6. Cisco ISR: Reported from field:
              a. ISR applies phase 1 IKE ID on phase 2 so it will be a phase 1 failure but VPNaaS may indicate this is a phase 2. Confirm the IKE ID is correct.

    Juniper

         1. SRX300 (works, no known issues)
              a. Software Version: JunoOS 15.1X49-D45
         2. From Field Reports:
              a. SRX from field
                    Software Version: JunoOS12
                    Packet Lost When There Are More Than 2 Subnet Set For 3rd-party VPN Device (JunOS12 or higher) In App Network Manager (Doc ID 2213615.1)

              b. MX480 – Report from field. Does not support NAT-T
                    Junos: 14.1R7.4 ** This may be fixed in newer software versions

    Palo Alto Networks

         1. PA-200 (Not tested)
         2. PA-3020 (Tested by OCI Classic)
              a. AES-256, SHA-256

    Watchguard

         1. Won’t accept a Fully Qualified Domain Name (FQDN) if there is a dot in it. Reported from field
              a. Model: unknown
         2. If multiple public IP’s on WAN interface, it will default to first IP address for outbound IPSec. Reported from field
              b. Model: unknown

    Details and Common Negotiation Issues Seen in the VPNaaS Event Logs

    There are two phases of the  IPsec VPN negotiation process. Phase 1 is  creation of the IKE security association (SA), and phase 2 is the creation of the  IPSEC SA.

    During Phase 1 negotiation, six messages are sent between the two devices:

    • MAIN_I1 (This is the first packet sent by the negotiation initiator)
    • MAIN_R1 (this is the response to the first initiation packet sent by the responder)
    • MAIN_I2 (this is the second piece of the negotiation the initiator sends, after receiving the R1 packet from the responder)
    • MAIN_R2 (this is the response to the second piece of the negotiation that the responder will send, after receiving the I2 packet from the initiator)
    • MAIN_I3 (this is the third piece of the negotiation the initiator sends, after receiving the R2 packet from the responder)
    • MAIN_R3 (this is the response to the third piece of the negotiation that the responder will send, after receiving the I3 packet from the initiator)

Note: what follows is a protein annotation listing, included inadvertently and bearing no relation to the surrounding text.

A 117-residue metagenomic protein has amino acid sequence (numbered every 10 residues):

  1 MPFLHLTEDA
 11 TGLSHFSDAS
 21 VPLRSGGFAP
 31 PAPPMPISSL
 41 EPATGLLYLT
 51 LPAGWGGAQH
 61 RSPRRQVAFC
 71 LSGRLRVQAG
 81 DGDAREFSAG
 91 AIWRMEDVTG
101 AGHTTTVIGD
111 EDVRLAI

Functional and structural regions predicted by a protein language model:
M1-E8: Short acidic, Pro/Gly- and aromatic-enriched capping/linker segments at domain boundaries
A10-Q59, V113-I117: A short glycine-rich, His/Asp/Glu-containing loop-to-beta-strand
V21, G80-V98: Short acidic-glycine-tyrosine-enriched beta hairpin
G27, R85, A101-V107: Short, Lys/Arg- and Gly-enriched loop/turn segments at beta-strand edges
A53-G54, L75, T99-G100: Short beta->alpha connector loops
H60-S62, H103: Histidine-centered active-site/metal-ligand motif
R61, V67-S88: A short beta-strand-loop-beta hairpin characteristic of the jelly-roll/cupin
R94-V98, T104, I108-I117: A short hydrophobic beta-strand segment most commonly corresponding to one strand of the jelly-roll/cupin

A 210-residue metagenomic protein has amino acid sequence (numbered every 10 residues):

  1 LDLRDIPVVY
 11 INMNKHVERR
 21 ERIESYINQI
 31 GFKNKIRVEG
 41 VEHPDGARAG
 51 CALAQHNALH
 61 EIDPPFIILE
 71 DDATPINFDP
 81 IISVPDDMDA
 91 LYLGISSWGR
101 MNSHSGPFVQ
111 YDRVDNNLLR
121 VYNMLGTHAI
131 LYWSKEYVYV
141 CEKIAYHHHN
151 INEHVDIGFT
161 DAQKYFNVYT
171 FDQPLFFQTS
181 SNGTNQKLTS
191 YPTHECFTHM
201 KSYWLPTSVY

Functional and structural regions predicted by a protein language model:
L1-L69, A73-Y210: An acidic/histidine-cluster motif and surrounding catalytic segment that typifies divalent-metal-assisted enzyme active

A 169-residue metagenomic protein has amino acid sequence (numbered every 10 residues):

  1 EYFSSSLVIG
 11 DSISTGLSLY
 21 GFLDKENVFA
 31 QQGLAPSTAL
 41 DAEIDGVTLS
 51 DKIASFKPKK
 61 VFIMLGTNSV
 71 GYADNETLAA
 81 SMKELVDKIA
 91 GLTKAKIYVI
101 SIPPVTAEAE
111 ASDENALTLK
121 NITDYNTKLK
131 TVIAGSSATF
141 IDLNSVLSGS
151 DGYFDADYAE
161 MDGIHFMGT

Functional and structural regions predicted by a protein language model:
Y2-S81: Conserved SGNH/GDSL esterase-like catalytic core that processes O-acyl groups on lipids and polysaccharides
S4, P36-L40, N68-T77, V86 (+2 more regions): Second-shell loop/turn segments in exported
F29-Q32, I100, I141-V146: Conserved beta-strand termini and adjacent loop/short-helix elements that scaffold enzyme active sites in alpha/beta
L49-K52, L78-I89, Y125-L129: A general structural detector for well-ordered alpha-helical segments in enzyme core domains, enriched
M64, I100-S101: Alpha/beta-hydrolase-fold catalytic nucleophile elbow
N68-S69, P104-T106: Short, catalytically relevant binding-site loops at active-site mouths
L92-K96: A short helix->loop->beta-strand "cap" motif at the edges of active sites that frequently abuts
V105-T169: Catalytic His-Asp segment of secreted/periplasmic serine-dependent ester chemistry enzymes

• Note: MAIN refers to "Main Mode", which is the negotiation mode supported by VPNaaS
      • Note: The I prior to the packet number denotes "Initiator", whereas the R denotes "Responder"
      • Note: Per Internet Security Association and Key Management Protocol (ISAKMP) protocol, the first VPN endpoint that sends MAIN_I1 and receives MAIN_I2 generally becomes the initiator barring networking/saturation issues (such as high latency) that may cause a race condition. We highly recommend that the on-premise VPN endpoint is configured as responder-only to mitigate any potential race conditions.

    If the MAIN_I1 message is sent but doesn't receive MAIN_R1, it typically means there is a proposal mismatch, that the remote side is not configured to accept the connection, or there is a network issue blocking the connection.  A proposal mismatch can happen when encryption formats, authentication (IKE Identifiers), or diffie-hellman (DH) group don't match between the VPNaaS and on-premise VPN.

    *you can view the VPNaaS gateway logs in the OCI-C user interface by selecting 'View Event Log' for the connection

    Remote side not configured or blocking firewall, the log output on the VPNaaS may show:
        : max number of retransmissions (2) reached STATE_MAIN_I1. No response (or no acceptable response) to our first IKE message

    • The meaning of this message shows that the VPNaaS either did not receive a response from the on-premise VPN endpoint, or did not receive an expected response (the MAIN_R1 packet) to the MAIN_I1 packet sent.

    Proposal mismatch, the log output on the VPNaaS may show:
        : sending notification NO_PROPOSAL_CHOSEN to <<CUSTOMER VPN PUBLIC IP>>:500

    • The meaning of this message means that the on-premise VPN endpoint rejected the configured VPNaaS proposals.